• Büll C, Boltje TJ, Wassink M, de Graaf AM, van Delft FL, den Brok MH et al. Targeting aberrant sialylation in cancer cells using a fluorinated sialic acid analog impairs adhesion, migration, and in vivo tumor growth. Mol Cancer Ther 2013; 12: 1935–1946. [PubMed]
  • Almaraz RT, Tian Y, Bhattarcharya R, Tan E, Chen SH, Dallas MR et al. Metabolic Flux increases glycoprotein sialylation: implications for cell adhesion and cancer metastasis. Mol Cell Proteomics 2012; 11: M112. [PMC free article] [PubMed]
  • Shetty V, Hafner J, Shah P, Nickens Z, Philip R. Investigation of ovarian cancer associated sialylation changes in N-linked glycopeptides by quantitative proteomics. Clin Proteomics 2012; 9: 10. [PMC free article] [PubMed]
  • Schultz MJ, Swindall AF, Wright JW, Sztul ES, Landen CN, Bellis SL. ST6Gal-I sialyltransferase confers cisplatin resistance in ovarian tumor cells. J Ovarian Res 2013; 6: 25. [PMC free article] [PubMed]
  • Varki NM, Varki A. Diversity in cell surface sialic acid presentations:implications for biology and disease. Lab Invest 2007; 87: 851–857. [PubMed]
  • Meesmann HM, Fehr EM, Kierschke S, Herrmann M, Bilyy R, Heyder P et al. Decrease of sialic acid residues as an eat-me signal on the surface of apoptotic lymphocytes. J Cell Sci 2010; 123: 3347–3356. [PubMed]
  • Eligar SM, Pujari R, Savanur MA, Nagre NN, Barkeer S, Ingle A et al. Rhizoctonia Bataticola lectin (RBL) induces apoptosis in human ovarian cancer PA-1 cells and suppresses tumor growthin vivo. Glycobiology 2013; doi:10.4172/2168-958X.S1-001.
  • Eligar SM, Pujari R, Swamy BM, Shastry P, Inamdar SR. Sclerotium rolfsii lectin inhibits proliferation and induces apoptosis in human ovarian cancer cell line PA-1. Cell Prolif 2012; 45: 397–403. [PubMed]
  • Choi SH, Lyu SY, Park WB. Mistletoe lectin induces apoptosis and telomerase inhibition in human A253 cancer cells through dephosphorylation of Akt. Arch Pharm Res 2004; 27: 68–76. [PubMed]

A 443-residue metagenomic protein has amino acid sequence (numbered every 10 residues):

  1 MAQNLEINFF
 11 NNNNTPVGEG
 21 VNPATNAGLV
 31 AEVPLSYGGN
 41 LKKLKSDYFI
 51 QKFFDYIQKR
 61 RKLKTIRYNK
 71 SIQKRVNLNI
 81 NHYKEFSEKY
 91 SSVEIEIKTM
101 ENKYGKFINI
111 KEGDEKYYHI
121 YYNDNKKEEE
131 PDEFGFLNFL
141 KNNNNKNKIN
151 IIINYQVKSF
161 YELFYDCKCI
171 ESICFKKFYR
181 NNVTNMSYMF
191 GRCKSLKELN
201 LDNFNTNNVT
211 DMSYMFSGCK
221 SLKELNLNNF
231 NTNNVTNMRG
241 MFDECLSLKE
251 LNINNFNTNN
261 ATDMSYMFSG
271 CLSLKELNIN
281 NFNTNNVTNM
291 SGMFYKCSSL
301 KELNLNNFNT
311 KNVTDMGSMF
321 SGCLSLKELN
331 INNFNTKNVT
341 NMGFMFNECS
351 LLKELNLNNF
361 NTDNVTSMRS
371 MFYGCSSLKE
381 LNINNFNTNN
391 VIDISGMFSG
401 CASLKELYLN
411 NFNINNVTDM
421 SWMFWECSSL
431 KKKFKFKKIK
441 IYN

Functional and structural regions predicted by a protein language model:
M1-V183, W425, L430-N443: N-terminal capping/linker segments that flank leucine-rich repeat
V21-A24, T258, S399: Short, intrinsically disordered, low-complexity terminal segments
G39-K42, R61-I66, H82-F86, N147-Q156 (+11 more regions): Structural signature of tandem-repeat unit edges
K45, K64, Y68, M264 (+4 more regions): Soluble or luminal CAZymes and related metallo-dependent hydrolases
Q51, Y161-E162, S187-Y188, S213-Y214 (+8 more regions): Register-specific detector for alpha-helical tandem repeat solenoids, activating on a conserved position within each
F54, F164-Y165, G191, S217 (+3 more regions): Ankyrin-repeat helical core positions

• Li W, Yu J, Xu H, Bao J, Concanavalin A. A potential anti-neoplastic agent targeting apoptosis, autophagy and anti-angiogenesis for cancer therapeutics. Biochem Biophys Res Commun 2011; 414: 282–286. [PubMed]
  • Wong RS. Apoptosis in cancer: from pathogenesis to treatment. J Exp Clin Cancer Res 2011; 30: 87. [PMC free article] [PubMed]
  • Lin S, Kemmner W, Grigull S, Schlag PM. Cell surface alpha 2,6 sialylation affects adhesion of breast carcinoma cells. Exp Cell Res 2002; 276: 101–110. [PubMed]
  • Varki NM, Varki A. Diversity in cell surface sialic acid presentations: implications for biology and disease. Lab Invest 2007; 87: 851–857. [PubMed]
  • Zamaraeva MV, Sabirov RZ, Maeno E, Ando-Akatsuka Y, Bessonova SV, Okada Y. Cells die with increased cytosolic ATP during apoptosis: a bioluminescence study with intracellular luciferase. Cell Death Differ 2005; 12: 1390–1397. [PubMed]
  • Elmore S. Apoptosis: a review of programmed cell death. Toxicol Pathol 2007; 35: 495–516. [PMC free article] [PubMed]
  • Indran IR, Tufo G, Pervaiz S, Brenner C. Recent advances in apoptosis, mitochondria and drug resistance in cancer cells. Biochim Biophys Acta 2011; 1807: 735–745. [PubMed]
  • Kwong JQ, Henning MS, Starkov AA, Manfredi G. The mitochondrial respiratory chain is a modulator of apoptosis. J Cell Biol 2007; 179: 1163–1177. [PMC free article] [PubMed]
  • Ziegler DV, Wiley CD, Velarde MC. Mitochondrial effectors of cellular senescence: beyond the free radical theory of aging. Aging Cell 2015; 14: 1–7. [PMC free article] [PubMed]
  • Circu ML, Aw TY. Reactive oxygen species, cellular redox systems and apoptosis. Free Radic Biol Med 2010; 48: 749–762. [PMC free article] [PubMed]